A team of Columbia researchers has developed a second-generation tool called ‘Sunlight’ that matches user-tailored ads and recommendations to tidbits of information supplied by users at a greater scale and level of accuracy than its predecessor, XRay.

Posted on 9 October 2015 | 4:00 am

Using optical fiber to generate a two-micron laser

Lasers with a wavelength of two microns could move the boundaries of surgery and molecule detection. Researchers at EPFL have managed to generate such lasers using a simple and inexpensive method.

Posted on 9 October 2015 | 4:00 am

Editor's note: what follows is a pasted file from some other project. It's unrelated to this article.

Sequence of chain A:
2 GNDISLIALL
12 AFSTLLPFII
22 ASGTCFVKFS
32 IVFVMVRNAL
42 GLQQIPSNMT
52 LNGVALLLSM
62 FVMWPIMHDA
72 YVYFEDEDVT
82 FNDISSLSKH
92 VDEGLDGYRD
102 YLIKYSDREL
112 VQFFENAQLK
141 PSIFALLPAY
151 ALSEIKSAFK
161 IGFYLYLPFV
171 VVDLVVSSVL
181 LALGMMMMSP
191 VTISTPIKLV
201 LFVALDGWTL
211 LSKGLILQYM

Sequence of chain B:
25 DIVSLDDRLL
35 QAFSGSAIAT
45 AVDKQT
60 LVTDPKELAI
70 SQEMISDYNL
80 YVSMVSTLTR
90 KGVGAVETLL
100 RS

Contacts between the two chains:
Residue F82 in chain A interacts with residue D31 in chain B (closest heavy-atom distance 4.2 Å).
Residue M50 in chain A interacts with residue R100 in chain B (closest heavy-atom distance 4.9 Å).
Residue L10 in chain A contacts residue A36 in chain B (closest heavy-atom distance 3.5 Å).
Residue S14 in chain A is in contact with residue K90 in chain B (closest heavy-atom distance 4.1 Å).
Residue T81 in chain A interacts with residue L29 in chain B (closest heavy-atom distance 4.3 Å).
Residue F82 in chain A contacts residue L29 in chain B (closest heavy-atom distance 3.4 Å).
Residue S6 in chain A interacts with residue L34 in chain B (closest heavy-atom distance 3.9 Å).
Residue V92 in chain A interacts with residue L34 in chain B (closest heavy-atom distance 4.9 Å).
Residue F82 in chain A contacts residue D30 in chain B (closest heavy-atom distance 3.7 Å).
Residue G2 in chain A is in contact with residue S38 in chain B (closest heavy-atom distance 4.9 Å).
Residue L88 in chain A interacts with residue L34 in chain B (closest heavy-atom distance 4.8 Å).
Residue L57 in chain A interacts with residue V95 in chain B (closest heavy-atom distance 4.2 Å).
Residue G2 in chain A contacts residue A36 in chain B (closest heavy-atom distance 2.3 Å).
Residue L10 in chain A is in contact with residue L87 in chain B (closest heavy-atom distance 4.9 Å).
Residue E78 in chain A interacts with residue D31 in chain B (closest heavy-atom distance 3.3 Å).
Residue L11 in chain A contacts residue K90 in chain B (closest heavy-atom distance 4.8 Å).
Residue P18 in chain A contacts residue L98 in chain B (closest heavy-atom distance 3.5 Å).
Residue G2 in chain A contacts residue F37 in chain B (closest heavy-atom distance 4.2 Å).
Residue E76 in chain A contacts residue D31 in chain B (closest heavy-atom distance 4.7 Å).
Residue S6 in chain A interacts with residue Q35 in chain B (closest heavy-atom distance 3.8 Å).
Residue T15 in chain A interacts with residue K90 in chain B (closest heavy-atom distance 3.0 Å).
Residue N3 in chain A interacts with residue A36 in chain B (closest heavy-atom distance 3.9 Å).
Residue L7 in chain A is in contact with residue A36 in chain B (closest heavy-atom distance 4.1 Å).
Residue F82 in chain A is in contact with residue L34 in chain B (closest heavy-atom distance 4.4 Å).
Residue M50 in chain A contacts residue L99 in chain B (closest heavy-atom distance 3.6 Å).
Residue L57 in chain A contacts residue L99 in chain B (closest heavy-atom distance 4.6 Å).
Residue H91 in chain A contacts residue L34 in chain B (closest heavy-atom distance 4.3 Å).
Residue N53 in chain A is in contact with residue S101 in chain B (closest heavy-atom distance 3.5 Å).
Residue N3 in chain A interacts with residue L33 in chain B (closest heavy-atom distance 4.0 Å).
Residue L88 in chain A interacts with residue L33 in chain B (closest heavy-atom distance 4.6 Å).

Blood clotting protein triggers immune attack on the brain

A new study from the Gladstone Institutes shows that a single drop of blood in the brain is sufficient to activate an autoimmune response akin to multiple sclerosis. This is the first demonstration that introduction of blood in the healthy brain is sufficient to cause peripheral immune cells to enter the brain, which then go on to cause brain damage.

Posted on 9 October 2015 | 4:00 am

Novel compound turns off mutant cancer gene in animals with leukemia

A compound discovered and developed by a team of Georgetown Lombardi Comprehensive Cancer Center researchers that halts cancer in animals with Ewing sarcoma and prostate cancer appears to work against some forms of leukemia, too. That finding and the team’s latest work was published in Oncotarget.

Posted on 9 October 2015 | 4:00 am

Field widens for environments, microbes that produce toxic form of mercury